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This question already has an answer here:

How to correctly convert Delphi Extended type to C# decimal?

I have tried code from this post https://stackoverflow.com/a/34550718/2550543 ,with some values it works fine, but not with all.

Example :

000000000000A08C0B40 == 4500, correct
0050AA7D3A1E33D30140 == 6,59999, correct
00D0F753E3A59BC4F73F == 25769803,776, should be 0.006
00A0703D0AD7A3B0FD3F == 1481763717,12, should be 0.345

Yep, both incorrect values ends with 3F byte, if that means something ...

Can somebody help me with that? :)

Code i have used so far :

    var extendedSize = 10;
    var buf = new byte[extendedSize];

    // Populate buffer with something like: { 0x00, 0x68, 0x66, 0x66, 0x66, 0x66, 0x66, 0xA2, 0x02, 0x40 } = 10.15
    // Read(buf, extendedSize);

    var sign = (buf[extendedSize - 1] & 0x80) == 0x80 ? -1 : 1;
    buf[extendedSize - 1] = (byte)(buf[extendedSize - 1] & 0x7F);
    var exp = BitConverter.ToUInt16(buf, extendedSize - 2);
    var integral = (buf[extendedSize - 3] & 0x80) == 0x80 ? 1 : 0;           

    // Calculate mantissa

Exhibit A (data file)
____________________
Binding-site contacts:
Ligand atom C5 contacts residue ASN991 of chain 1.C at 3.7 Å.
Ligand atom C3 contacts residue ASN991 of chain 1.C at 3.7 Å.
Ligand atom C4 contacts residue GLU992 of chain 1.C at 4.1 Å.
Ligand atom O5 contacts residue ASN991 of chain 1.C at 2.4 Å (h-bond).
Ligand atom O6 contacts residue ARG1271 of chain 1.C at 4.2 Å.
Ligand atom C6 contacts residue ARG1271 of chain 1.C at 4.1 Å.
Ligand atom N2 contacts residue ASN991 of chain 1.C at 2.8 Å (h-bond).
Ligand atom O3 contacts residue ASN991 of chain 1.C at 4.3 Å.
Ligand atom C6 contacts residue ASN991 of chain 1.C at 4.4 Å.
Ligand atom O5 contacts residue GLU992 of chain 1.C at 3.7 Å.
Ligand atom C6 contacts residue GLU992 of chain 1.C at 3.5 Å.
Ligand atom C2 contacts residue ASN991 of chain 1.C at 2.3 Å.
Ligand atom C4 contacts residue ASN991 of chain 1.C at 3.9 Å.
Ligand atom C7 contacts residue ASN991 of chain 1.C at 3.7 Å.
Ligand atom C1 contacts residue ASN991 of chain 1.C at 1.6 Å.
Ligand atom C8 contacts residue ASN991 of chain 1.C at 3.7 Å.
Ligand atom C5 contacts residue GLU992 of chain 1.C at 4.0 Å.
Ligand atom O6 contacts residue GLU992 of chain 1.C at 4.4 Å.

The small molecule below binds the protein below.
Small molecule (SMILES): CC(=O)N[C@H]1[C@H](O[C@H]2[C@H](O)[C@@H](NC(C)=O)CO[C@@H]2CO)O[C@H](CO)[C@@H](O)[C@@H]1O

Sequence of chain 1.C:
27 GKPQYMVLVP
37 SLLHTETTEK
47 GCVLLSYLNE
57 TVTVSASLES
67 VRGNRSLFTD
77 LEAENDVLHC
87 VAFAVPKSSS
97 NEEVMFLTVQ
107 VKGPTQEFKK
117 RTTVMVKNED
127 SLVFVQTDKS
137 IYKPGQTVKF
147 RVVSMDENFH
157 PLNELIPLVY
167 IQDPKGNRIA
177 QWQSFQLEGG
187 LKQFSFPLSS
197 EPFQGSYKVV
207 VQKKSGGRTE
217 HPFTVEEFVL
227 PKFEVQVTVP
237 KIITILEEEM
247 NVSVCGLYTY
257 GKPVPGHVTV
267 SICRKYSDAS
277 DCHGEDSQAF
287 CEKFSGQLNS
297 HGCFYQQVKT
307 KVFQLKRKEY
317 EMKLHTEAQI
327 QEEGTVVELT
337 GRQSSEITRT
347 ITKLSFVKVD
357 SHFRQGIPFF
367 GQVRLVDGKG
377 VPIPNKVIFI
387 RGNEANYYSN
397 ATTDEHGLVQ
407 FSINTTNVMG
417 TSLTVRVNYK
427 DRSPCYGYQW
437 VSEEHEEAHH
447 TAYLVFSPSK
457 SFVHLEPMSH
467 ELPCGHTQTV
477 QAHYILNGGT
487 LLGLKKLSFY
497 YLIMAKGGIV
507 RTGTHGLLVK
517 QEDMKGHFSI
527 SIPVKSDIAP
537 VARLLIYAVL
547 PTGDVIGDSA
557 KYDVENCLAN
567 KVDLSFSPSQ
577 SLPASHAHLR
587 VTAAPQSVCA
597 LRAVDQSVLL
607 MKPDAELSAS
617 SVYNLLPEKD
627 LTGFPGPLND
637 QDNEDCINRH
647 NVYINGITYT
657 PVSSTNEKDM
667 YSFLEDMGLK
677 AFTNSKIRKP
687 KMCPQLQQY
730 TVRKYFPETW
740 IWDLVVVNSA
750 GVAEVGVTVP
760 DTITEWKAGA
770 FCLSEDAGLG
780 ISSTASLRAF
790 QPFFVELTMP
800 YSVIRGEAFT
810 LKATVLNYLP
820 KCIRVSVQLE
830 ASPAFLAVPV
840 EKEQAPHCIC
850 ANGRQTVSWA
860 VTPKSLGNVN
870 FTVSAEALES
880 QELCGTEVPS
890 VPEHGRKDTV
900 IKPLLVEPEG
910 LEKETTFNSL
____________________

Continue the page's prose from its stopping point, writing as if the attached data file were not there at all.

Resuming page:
var mantissa = 0.0;
    var value = 1.0;
    var fractal = BitConverter.ToUInt64(buf, 0);

    while (fractal != 0)
    {
        value = value / 2;
        if ((fractal & 0x4000000000000000) == 0x4000000000000000) // Latest bit is sign, just skip it
        {
            mantissa += value;
        }
        fractal <<= 1;
    }

    return sign * (1 << (exp - 16383)) * (integral + mantissa);

marked as duplicate by Patrick Hofman, David Heffernan c# Jun 24 at 13:58

This question has been asked before and already has an answer. If those answers do not fully address your question, please ask a new question.

  • 1
    What exactly do you mean by "decimal"? Because it looks to me as though your code generates a binary floating point value rather than a decimal value. – David Heffernan Jun 24 at 13:57
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  return sign * (1 << (exp - 16383)) * (integral + mantissa);

Here be careful of your optimizations. Left shift works as a fast power of two if the right side argument is positive. For negative numbers this does not work as you would expect since the result of the power operation must be a floating point number for negative exponents and bit shifts will only produce an integer result. You can recover the correct answer by removing this "optimization" :

 return sign * (Math.Pow(2, exp - 16383)) * (integral + mantissa);

I've also corrected the code in the linked answer from your question. Do note the caveats from that answer as well - this implementation does not correctly handle denormal numbers, NaN, INF, and other special cases. It could (should) also catch cases of extended values which are normal but fall outside the representable range of double. It would be up to you to decide whether that is important for your use case.

  • Thank You so much! :) – IanRy Jun 24 at 14:19

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